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Control the cash by Dale Adamson

02 Feb 2017

Our last article pointed out that a very profitable business may still fail if cashflow is not managed. We emphasized the need for adequate working capital when establishing a business and the importance of knowing your breakeven point. 

However working capital is made up of a number of components, not just cash in the bank. How these other components are managed will affect the on-going availability of cash.

The first is accounts receivable (debtors). A sale is not the end of a transaction; it is not complete until the money is received. Poor processes will result in slow debtor collection which may affect the business’s ability to meet its own debts. (a domino effect on multiple businesses.)  Tight terms of trade, prompt payment discounts or late payment interest, and swift follow up of tardy customers can all assist in debtor control.

Inventory (stock) is also an area where tight control is required.  A common mistake is trying to stock every item you think your customers will want. Often stock can only be purchased from wholesalers in multiples (boxes etc). So if a business buys a pack of 20 widgets at $10 each, but only sells one at a retail price of $15 in the year, there is a net outflow of cash $185.in that year - cash not available to invest in other faster moving stock.  Consideration has to be given to stock turn (the time it takes to sell) for each stock item to avoid overstocking.  Special bulk buys may not be a bargain if they can’t easily be turned into cash. Stock should also be reviewed regularly for obsolescence and written off as appropriate, thus getting the tax advantage of the write off.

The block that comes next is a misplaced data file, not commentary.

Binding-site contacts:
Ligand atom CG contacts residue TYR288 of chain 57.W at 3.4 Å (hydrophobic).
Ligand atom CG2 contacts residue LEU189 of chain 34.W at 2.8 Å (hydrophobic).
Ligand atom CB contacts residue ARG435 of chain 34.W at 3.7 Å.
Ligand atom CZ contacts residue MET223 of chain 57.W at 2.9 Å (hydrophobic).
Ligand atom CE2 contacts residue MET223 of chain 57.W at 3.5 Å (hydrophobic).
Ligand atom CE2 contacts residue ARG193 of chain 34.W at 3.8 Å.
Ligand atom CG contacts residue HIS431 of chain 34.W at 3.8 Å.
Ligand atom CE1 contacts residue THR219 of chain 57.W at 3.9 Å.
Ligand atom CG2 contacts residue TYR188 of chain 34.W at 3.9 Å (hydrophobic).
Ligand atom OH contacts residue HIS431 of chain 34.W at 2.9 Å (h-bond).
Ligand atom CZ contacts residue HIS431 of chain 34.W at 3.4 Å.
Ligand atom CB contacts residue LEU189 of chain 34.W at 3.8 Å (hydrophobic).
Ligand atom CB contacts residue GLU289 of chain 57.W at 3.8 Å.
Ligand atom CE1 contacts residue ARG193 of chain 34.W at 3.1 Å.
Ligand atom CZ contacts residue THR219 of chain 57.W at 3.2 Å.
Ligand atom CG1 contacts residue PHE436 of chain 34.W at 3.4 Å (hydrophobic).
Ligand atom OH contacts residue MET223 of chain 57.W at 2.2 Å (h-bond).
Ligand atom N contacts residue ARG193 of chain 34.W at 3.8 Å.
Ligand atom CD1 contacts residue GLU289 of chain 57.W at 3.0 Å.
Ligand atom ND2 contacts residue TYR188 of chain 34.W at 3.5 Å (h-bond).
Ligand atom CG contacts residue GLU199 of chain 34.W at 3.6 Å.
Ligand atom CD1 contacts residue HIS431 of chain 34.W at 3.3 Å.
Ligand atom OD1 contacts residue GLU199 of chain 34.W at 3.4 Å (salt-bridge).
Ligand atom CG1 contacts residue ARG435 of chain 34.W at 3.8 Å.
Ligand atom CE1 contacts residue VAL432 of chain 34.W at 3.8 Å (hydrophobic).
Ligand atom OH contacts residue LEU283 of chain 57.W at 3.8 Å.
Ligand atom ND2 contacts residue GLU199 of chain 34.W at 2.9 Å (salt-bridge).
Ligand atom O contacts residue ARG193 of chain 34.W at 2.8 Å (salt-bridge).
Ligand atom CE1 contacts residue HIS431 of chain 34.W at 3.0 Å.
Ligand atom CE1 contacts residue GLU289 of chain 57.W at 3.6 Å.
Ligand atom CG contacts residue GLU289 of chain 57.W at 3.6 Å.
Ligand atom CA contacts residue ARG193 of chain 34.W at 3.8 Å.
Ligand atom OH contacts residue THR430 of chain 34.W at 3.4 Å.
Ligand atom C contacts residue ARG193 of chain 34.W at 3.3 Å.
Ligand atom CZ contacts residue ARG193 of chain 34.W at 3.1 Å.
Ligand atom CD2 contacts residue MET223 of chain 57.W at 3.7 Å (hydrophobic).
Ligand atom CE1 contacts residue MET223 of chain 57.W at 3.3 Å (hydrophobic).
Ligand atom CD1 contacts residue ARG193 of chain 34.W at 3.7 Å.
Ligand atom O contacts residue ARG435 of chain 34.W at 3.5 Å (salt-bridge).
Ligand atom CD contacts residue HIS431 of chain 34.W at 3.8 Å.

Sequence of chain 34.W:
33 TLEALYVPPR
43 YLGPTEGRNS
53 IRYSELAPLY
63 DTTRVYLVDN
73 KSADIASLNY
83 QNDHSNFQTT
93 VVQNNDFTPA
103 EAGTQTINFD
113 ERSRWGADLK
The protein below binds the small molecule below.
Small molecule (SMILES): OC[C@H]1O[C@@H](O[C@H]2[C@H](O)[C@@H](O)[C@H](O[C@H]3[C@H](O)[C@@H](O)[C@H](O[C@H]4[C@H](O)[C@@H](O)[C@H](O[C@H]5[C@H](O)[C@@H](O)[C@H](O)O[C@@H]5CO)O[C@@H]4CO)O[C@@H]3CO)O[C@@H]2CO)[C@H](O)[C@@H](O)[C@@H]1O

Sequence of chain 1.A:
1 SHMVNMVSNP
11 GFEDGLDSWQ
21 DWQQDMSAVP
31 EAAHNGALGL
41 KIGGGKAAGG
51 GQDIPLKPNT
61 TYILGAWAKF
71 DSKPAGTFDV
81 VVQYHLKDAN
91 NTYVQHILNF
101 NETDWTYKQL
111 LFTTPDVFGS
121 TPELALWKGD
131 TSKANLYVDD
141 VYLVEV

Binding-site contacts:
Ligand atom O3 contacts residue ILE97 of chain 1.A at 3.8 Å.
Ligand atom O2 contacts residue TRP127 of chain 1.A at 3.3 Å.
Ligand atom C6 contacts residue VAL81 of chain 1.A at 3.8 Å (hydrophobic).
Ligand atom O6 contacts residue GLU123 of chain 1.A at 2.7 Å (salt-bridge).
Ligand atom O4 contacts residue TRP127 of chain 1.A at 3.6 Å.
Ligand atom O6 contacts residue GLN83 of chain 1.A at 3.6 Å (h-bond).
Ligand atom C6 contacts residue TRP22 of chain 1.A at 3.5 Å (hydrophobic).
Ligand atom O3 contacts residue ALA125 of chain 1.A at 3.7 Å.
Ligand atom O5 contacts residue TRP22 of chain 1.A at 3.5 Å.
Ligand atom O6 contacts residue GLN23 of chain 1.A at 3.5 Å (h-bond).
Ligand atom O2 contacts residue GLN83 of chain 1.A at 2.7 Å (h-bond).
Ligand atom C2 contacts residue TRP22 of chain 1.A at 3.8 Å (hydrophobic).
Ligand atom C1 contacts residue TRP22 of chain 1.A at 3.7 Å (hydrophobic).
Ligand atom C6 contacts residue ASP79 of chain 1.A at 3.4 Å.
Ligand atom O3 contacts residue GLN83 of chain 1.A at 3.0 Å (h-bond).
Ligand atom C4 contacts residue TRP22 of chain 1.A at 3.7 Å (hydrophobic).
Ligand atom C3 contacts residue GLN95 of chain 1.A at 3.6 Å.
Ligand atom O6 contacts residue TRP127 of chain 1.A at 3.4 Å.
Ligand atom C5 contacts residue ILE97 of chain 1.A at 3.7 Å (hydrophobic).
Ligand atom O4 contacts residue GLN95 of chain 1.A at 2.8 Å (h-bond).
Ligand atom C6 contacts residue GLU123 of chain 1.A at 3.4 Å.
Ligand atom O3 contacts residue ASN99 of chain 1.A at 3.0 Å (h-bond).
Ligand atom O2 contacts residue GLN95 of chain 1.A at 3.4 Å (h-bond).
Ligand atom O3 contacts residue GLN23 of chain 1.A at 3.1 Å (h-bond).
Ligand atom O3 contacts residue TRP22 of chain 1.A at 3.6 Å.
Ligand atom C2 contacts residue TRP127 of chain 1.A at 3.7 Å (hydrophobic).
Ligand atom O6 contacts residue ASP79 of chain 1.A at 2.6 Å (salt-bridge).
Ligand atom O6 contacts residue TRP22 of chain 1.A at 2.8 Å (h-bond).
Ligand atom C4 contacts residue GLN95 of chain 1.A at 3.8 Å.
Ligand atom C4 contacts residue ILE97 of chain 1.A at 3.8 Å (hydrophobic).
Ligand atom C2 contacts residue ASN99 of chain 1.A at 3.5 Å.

For service providers unbilled work in progress (“WIP”) can also be a problem. WIP includes costs billed from suppliers and wages paid to staff.  It should be billed as soon as possible, preferably by progress payments rather than waiting on full completion of the job.

Accounts payable (creditors) can also be controlled to assist cashflow.  Businesses should negotiate the terms of trade with their suppliers to provide optimum outcomes. There is a misalignment if your customers pay on the 20th and you have to pay your suppliers on 7 day accounts. If expanding into a new stock line, negotiate with the supplier for extended payment terms or even taking stock on consignment.

Management of the working capital components is only one facet of managing poor cashflow.  We will be presenting a seminar on cashflow management soon. Please email kaitaia@pkffa.co.nz or phone Debbie or Tiri on 09 4089366 to register your interest, so we can forward the details once finalised.

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